For archaeologists, ancient bones are like Christmas A skeleton lies in the ground on the archeological excavation site at the 16th and 17th century Bedlam burial ground (AP photos)
For archaeologists, ancient bones are like Christmas

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They came from all parts of London,. And from all walks of life. They ended up in a burial ground called Bedlam. Now scientists hope their centuries-old skeletons can reveal new information. They want to know more about how long-ago Londoners lived. And learn more about the bubonic plague that often killed them.

Archaeologists have announced that they have begun excavating the bones of some 3,000 people. They died in the 16th and 17th centuries. The remains now lie in the path of the Crossrail transit line. They will be pored over by scientists before being reburied elsewhere.

One recent workday, researchers worked just yards from the very busy Liverpool Street railway station. The scientists scraped, sifted and gently removed skeletons. In one corner of the site, the skeleton of an adult lay beside the fragile remains of a baby. The wooden outline of its coffin still was visible. Most were less intact. They mostly were a jumble of bones and skulls.

"Part of the skill of it is actually working out which bones go with which," said Alison Telfer. She is a project officer with Museum of London Archaeology. The organization is overseeing the dig.

The 73-mile trans-London Crossrail line is due to open in 2018. It is Britain's biggest construction project. It's also the city's largest archaeological dig in decades. The central 13-mile section runs underground. That has meant tunneling beneath some of the oldest and most densely populated parts of the city.

For Londoners, it has brought years of noise and disruption. But for archaeologists, it's like Christmas. Almost every shovelful of earth has uncovered a piece of history. What they have found includes bison and mammoth bones, Roman horseshoes and medieval ice skates. They even found the remains of a moated manor house.

Chief archaeologist Jay Carver says the Bedlam dig could be the most revealing yet.

"It's going to be archaeologically the most important sample we have of the population of London from the 16th and 17th centuries," Carver said.

Bedlam cemetery opened in 1569. It took the overspill as the city's churchyard burial grounds filled up. It is the final resting place of prosperous citizens and paupers alike. Religious dissenters including the 17th-century revolutionary Robert Lockyer were buried there. And, of course, patients from Bedlam Hospital. It was the world's first asylum for the mentally ill. The hospital's name is a corruption of the word Bethlehem. Today, bedlam has become a synonym for chaos.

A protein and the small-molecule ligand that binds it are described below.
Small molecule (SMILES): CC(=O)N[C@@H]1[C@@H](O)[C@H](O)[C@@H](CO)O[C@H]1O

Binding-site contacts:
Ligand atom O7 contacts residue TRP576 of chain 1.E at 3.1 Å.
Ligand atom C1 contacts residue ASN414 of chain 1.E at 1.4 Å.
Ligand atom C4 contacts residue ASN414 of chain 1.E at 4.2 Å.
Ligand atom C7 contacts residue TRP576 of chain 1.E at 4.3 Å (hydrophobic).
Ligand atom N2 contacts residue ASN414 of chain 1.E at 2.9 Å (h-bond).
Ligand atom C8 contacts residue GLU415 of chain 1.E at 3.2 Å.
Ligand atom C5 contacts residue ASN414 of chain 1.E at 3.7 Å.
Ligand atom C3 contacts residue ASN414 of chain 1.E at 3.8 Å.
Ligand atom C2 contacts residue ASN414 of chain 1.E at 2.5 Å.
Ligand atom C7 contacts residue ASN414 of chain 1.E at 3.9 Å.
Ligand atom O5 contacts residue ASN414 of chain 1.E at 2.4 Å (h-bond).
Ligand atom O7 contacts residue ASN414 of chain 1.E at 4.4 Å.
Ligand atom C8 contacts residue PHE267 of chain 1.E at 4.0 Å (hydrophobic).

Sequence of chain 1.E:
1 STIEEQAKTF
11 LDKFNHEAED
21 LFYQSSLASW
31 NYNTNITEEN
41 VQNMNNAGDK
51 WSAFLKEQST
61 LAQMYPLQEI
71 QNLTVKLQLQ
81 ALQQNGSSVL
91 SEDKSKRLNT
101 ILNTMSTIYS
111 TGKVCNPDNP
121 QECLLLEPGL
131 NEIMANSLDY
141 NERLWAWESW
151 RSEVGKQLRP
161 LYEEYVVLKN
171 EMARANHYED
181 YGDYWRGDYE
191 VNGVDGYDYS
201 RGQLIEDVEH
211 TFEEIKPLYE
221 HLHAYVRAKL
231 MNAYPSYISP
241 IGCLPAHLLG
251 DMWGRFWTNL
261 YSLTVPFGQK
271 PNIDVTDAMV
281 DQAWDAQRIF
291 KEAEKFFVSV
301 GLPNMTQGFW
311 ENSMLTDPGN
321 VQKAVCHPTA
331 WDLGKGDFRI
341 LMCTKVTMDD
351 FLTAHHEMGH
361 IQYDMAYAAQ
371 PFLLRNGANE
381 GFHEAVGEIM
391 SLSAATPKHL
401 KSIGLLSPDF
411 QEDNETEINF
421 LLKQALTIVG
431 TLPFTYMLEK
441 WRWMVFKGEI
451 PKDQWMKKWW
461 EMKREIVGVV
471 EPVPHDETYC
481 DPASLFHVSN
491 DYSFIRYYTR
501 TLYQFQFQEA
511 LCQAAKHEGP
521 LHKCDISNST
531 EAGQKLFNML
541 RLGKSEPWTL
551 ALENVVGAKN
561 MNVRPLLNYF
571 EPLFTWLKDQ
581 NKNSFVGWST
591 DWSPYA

Tests on the bones may reveal where these Londoners came from, what they ate and what ailed them. In many cases, it was the plague. There were four outbreaks of the deadly disease over the two centuries the cemetery was in use. One was the Great Plague. It killed 100,000 people in 1665.

Carver says researchers will analyze DNA taken from pulp in the skeletons' teeth. What they find will help fill in the "evolutionary tree of the plague bacteria."

The technique was used to discover the plague bacterium. Its scientific name is Yersinia pestis. Researchers found it in 14th-century skeletons excavated at another Crossrail site. Many were victims of the Black Death. That plague wiped out half the city's population in 1348.

Scientists should be able to compare the bacterium found in Bedlam's plague victims with the 14th-century samples. It could help them understand more about the disease. The sickness still infects several thousand people a year. The researchers want to know how the illness has evolved over the centuries.

Sixty archaeologists are working in shifts. They work 16 hours a day, six days a week. They will spend about a month removing the remains. After scientific study, they will be reburied on Canvey Island in the Thames Estuary.

The old burial ground will be the site of a new train station. Its users will probably give little thought to the history beneath their feet.

But Telfer says she never forgets that these fragile bones were once living, breathing individuals.

"When you are doing something like this, you do feel a connection with them," she said. "I think you have a responsibility to treat them with great respect. It's quite a special process."

Critical thinking challenge: For Londoners, this project has brought years of noise and disruption. But ultimately they will benefit. How?

Assigned 27 times

  • VanessaC-3
    4/03/2015 - 07:07 p.m.

    It could be that in fact being an archeologist could be hard to do even that it could make it through a lot of work and fortune. As it being said they have the perfect skill of what to know about a particular topic or subject of whether finding animals and plants. For it being it like a bone or body can just pop out of nowhere to make it just open it or dig as I should say to look for what they always wanted and never knew that it was coming for them at all.

  • John0724-YYCA
    5/20/2015 - 08:04 p.m.

    I really don't know why that archaeologists like to dig up dead bones because I know its their job but I really don't know why they would even want to pick those bones up because in my opinion it is really nasty and I would rather be a zoologist than a archaeologists even though I have to scoop up poo because you wold never know if those bones carry diseases. Like the archaeologists were picking up bones of dead people from the bubonic plague.

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